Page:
Welcome to my blog, which speaks to parents, professionals who work with children, and policy makers. I aim to show how contemporary developmental science points us on a path to effective prevention, intervention, and treatment, with the aim of promoting healthy development and wellbeing of all children and families.

Sunday, June 26, 2011

Teaching Your Teenager To Drive: How Contemporary Developmental Theory Can Help

Can I practice what I preach? I was asking myself just that question when last week, my 16-year-old daughter decided that a trip to the mall was the time for her to learn how to drive on the Turnpike. She's had her permit for about two months, and so far I've found the experience of driving with her to be much less stressful than I anticipated(she did take Drivers Ed through school, which was a big help in taking the learning out of the realm of the mother-daughter relationship!)

My forthcoming book "Keeping Your Child in Mind," is organized around one idea, an idea that comes out of contemporary developmental research at the interface of psychology and neuroscience. In a nutshell, by understanding your child's behavior, empathizing with her experience, managing difficult feelings by containing them and setting appropriate limits, all while managing your own distress, you will help facilitate her healthy emotional development. The question I asked myself that morning was, can I do this while hurling past trucks at 70 miles per hour on a busy turnpike?

Most of my book is based on stories from my pediatrics practice, but some of the stories in the book are drawn from my experience as a mother. Now that the book is done, this was a chance to see what it would be like to use the ideas in the book in a moment potentially fraught with multiple levels of difficulty.

Number one, understanding her behavior. She is capable of doing this and feels confident in her abilities. Intellectually I understand that, even though I still see her as my baby, for child of her age it is developmentally appropriate to drive on a major highway. Number two, empathize with her feelings. I think of one of my favorite phrases that I learned from a social worker many years ago; "Face your fears and watch them disappear." My daugher is probably terrified, but she knows that she needs to just do it. Third, set appropriate limits. In this context, I need to calmly yet firmly tell her that she cannot drive at 65 in the left lane. As soon as she can safely do so, she must shift back into the right lane. No discussion, no negotiating this point. And last, I must master my own distress, so that I can be fully present with my daughter and help her to manage this challenging experience. I must tuck away that fleeting thought when I said good-bye to my son in the morning that he might never see me again. I must set aside the fears that I can't even bring myself to write in this post. She successfully navigates not only passing these huge trucks and shifting back into the right lane, but exiting from the turnpike and entering the Interstate for a short distance. " You need to slow down," I say as calmly as I can a manage when, towards the end of the hour-long trip, she attempts to negotiate the exit at 40 miles per hour.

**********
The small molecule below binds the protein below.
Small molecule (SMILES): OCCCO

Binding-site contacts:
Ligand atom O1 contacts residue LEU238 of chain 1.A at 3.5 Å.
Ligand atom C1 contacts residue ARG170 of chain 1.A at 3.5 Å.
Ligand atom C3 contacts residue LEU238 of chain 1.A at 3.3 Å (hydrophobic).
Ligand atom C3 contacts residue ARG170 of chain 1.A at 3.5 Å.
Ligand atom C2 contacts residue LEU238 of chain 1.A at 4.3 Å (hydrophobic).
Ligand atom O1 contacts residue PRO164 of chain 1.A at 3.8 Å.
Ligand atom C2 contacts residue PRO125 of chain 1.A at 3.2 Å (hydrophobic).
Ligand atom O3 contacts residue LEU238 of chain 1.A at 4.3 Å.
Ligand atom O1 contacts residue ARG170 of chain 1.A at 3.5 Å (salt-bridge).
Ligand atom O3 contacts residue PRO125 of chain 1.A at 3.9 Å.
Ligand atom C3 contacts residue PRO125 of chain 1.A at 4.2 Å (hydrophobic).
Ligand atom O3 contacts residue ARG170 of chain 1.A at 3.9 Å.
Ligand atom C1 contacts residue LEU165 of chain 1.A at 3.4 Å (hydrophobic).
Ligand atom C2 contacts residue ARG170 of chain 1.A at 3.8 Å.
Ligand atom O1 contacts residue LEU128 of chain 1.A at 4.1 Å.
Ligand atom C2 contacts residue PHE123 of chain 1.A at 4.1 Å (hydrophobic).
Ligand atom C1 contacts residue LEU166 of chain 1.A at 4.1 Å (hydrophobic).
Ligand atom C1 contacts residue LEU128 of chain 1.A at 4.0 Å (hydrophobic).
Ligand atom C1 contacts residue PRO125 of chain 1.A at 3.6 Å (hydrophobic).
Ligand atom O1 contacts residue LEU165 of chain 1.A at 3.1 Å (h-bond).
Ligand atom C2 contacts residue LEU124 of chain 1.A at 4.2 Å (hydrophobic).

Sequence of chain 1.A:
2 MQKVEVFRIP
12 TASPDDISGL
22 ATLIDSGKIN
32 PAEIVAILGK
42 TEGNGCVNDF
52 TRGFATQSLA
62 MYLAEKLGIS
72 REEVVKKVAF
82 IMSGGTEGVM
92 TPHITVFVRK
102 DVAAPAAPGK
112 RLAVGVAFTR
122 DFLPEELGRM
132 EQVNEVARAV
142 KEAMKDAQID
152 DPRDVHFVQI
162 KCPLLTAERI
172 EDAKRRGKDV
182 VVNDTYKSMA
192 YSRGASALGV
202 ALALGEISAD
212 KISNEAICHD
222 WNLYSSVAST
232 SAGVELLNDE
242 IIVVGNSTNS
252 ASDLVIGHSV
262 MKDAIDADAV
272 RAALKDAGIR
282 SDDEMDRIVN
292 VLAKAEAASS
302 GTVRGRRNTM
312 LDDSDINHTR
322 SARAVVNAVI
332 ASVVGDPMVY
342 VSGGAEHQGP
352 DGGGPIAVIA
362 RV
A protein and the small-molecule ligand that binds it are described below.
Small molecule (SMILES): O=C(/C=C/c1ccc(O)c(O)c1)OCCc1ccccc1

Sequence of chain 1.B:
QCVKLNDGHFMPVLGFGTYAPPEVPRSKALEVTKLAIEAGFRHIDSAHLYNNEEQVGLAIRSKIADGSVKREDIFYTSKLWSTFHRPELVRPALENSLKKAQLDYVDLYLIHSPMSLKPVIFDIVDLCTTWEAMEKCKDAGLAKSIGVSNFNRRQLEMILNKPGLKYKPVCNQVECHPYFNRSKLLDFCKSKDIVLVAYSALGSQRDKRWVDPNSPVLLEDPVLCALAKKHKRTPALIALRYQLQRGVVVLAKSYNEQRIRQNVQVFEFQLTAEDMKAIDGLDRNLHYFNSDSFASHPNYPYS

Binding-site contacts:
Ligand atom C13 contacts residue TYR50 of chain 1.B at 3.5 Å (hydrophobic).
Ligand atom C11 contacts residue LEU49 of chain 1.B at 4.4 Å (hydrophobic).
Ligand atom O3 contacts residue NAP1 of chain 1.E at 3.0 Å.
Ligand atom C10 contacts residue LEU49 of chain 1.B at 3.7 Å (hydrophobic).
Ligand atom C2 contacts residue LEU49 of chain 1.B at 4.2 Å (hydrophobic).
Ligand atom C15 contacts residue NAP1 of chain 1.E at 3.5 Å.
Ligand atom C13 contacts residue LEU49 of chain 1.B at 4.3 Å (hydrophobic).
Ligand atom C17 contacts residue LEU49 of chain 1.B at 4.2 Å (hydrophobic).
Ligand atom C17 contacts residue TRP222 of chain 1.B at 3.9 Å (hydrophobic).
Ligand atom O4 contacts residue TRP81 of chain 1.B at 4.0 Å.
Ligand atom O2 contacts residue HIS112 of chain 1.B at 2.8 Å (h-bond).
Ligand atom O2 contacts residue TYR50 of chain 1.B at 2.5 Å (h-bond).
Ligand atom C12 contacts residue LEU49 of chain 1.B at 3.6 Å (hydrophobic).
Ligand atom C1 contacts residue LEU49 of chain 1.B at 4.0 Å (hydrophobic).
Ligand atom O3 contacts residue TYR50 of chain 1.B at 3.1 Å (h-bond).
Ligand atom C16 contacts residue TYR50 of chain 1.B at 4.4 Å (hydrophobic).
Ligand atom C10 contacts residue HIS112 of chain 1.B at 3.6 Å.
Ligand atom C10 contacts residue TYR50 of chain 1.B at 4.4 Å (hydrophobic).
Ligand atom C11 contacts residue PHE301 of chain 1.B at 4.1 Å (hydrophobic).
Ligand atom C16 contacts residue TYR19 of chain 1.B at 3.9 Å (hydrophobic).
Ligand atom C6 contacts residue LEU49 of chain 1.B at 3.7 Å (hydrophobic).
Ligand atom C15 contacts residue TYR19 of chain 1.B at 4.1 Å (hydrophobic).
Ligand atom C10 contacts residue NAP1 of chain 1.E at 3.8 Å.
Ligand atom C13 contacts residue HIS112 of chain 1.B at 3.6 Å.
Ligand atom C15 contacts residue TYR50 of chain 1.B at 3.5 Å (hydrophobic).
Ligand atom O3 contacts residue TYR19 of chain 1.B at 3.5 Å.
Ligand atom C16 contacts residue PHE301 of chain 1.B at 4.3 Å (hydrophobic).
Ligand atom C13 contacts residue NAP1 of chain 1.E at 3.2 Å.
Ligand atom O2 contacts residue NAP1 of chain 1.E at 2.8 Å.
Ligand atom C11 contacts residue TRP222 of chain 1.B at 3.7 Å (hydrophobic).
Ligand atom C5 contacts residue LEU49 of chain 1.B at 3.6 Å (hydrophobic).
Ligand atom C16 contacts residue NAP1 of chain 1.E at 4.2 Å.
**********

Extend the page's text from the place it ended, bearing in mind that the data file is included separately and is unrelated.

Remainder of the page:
At last, she pulls into a spot in the mall parking lot. "Thank you for helping me." she says. "And for staying calm." I tell l her that
I'm glad we did it together. I would much rather she learn the nuances of turnpike driving from me than have to figure it out on her own when she gets her license.

During the trip I actually held the image of the cover of my book in my mind while taking deep breaths and working to stay calm. Certainly there have been many moments when I have lost my cool with my children. But for this critical developmental milestone, the idea of holding my child in mind really came through. I go into the mall and buy myself a new pair of shoes. I deserve it. This is hard work!

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